Rogers and Shoemaker’s  theory states that before customers become ready to adopt a product or service, they pass through the process of knowledge, persuasion, decision, and confirmation. In other words, they argue that acceptance or rejection of an innovation commences when the customers become aware of the product and its advantages and disadvantages. Thus, customer awareness of the product, its facilities, advantages, and disadvantages is among the initial and important stages in determining innovation of the individual. On the other hand, Aldas Manzano and Navarre  found out that customer innovation negatively affects IB risk perception. Besides, Cooper  considers risk level as an important factor of innovation adoption by the customer. In this respect, it can be concluded that customer awareness of IB, as an important factor of innovation, can exert a negative effect on customers’ risk regarding IB. Littler and Melanthiou , confirming this issue, argue that one of the mediating factors which affect risk perception of the customers is insufficient information about the products and its advantages and disadvantages. Lichtenstein and Williamson , also, point to the significance of knowledge and support in informing customers for reducing the risk and increasing their willingness for receiving IB services.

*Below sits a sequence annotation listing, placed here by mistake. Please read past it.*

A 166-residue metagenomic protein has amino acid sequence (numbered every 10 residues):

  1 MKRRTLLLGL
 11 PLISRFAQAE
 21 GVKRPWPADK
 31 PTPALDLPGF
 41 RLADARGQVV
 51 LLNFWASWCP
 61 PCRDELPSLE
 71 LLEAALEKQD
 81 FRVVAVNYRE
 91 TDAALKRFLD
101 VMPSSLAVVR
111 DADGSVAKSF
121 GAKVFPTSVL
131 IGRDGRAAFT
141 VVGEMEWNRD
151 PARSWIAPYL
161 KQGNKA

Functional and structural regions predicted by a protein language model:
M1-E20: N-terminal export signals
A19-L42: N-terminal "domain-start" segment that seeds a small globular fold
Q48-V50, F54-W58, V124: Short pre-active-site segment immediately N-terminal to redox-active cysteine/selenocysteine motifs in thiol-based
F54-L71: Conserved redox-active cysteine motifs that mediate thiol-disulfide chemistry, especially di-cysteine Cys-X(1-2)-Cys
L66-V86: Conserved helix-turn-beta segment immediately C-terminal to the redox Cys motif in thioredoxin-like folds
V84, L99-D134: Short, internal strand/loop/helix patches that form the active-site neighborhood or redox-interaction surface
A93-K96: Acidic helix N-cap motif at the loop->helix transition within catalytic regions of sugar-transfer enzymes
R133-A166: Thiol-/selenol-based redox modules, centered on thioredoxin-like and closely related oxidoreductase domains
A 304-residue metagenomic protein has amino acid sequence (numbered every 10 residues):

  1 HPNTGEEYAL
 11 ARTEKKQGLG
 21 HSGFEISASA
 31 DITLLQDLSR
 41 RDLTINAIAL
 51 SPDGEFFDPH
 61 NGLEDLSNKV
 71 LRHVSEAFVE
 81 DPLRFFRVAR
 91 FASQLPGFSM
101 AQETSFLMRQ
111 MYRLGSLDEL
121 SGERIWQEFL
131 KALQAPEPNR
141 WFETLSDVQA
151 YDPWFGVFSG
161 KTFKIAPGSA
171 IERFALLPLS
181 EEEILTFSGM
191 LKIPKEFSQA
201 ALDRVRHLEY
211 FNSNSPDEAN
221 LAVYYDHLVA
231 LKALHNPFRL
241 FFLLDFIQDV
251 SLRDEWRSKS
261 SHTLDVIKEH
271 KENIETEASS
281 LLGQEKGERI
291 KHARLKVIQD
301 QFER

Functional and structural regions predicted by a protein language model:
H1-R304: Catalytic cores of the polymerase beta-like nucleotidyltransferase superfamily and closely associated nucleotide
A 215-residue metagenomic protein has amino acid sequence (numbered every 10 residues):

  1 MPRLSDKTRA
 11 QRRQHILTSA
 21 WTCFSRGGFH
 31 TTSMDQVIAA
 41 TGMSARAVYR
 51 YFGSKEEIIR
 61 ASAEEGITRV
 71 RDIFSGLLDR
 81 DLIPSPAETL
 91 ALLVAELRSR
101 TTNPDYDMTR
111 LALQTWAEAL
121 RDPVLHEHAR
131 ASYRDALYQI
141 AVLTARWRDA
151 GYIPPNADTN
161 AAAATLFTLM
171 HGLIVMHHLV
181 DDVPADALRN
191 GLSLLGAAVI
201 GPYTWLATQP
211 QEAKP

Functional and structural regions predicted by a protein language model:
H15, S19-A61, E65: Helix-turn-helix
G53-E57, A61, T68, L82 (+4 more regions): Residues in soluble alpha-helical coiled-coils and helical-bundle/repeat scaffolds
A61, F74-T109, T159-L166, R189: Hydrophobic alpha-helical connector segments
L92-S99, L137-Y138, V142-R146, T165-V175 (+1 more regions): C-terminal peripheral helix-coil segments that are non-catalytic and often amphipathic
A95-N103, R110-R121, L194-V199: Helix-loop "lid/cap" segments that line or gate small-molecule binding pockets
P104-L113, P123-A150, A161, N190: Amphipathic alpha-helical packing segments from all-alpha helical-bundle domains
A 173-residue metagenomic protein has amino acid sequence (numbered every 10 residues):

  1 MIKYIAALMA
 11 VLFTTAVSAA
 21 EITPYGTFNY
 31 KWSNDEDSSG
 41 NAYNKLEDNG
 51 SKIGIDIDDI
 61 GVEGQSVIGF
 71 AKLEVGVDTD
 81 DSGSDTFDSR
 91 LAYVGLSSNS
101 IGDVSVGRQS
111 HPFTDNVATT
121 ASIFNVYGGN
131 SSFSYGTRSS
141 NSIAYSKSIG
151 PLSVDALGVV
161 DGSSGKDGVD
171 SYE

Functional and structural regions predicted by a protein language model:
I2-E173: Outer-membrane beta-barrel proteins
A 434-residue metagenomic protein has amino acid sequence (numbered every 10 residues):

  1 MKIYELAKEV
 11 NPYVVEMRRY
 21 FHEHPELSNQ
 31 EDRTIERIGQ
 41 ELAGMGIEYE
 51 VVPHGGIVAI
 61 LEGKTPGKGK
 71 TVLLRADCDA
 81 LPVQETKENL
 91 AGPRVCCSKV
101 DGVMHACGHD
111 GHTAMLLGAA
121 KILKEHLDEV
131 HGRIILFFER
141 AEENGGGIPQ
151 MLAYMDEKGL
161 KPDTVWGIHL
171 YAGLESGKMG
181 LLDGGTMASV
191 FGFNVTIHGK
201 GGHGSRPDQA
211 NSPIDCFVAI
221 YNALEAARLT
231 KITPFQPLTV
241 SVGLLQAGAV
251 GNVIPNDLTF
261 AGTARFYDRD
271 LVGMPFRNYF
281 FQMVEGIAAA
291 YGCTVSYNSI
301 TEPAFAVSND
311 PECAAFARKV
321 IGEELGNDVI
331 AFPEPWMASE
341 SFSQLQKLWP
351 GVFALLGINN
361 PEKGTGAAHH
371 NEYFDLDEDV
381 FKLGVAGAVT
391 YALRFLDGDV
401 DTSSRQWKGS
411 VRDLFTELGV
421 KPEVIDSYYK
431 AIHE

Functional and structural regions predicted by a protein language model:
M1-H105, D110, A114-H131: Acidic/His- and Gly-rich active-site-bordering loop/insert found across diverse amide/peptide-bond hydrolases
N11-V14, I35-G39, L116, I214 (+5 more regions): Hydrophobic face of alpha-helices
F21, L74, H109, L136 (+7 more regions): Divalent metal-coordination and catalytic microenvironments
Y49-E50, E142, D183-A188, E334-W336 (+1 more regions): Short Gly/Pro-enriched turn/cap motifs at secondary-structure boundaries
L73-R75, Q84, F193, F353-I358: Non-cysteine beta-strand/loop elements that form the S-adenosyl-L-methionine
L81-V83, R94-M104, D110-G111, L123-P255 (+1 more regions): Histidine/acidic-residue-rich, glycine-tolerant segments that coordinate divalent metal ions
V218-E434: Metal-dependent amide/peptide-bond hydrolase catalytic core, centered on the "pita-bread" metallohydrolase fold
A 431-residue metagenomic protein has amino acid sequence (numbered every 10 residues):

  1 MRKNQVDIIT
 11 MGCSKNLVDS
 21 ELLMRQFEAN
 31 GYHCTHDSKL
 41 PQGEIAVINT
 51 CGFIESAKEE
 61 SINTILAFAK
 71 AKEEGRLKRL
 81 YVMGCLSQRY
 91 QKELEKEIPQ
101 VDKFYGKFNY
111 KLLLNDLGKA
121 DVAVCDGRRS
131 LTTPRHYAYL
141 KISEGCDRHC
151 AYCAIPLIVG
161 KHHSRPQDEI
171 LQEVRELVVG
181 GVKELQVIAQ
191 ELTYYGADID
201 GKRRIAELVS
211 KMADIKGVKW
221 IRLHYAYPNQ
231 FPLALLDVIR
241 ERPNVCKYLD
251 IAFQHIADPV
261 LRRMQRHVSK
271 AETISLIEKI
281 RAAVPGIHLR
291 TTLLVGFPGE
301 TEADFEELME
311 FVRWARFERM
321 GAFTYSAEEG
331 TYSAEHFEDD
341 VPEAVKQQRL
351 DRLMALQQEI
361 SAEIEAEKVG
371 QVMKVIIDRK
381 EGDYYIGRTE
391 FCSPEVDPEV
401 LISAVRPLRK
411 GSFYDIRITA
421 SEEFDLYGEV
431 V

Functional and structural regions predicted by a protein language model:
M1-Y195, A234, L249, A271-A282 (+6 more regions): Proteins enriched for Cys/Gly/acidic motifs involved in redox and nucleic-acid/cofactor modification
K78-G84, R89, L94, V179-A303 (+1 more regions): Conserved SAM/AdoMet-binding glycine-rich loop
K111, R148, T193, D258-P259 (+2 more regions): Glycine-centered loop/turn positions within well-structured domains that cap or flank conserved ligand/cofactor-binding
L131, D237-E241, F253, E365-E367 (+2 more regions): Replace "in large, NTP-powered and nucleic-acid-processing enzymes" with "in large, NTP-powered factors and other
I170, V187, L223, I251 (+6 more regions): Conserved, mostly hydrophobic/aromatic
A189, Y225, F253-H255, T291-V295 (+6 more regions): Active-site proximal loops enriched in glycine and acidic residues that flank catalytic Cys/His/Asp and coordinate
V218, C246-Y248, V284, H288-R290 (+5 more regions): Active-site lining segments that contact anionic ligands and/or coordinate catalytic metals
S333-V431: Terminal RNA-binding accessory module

IB awareness negatively influences the dimensions of the perceived risk for IB adoption (including 1—Time, 2—Financial, 3—Performance, 4—Social, 5—Security, 6—Privacy).
In the above hypothesis, the effect of awareness on time risk is considered as H3-1, financial risk as H3-2, performance risk as H3-3, social risk as H3-4, security risk as H3-5, and privacy risk as H3-6.
2.4 Research model
3 Research methodology
3.1 Survey administration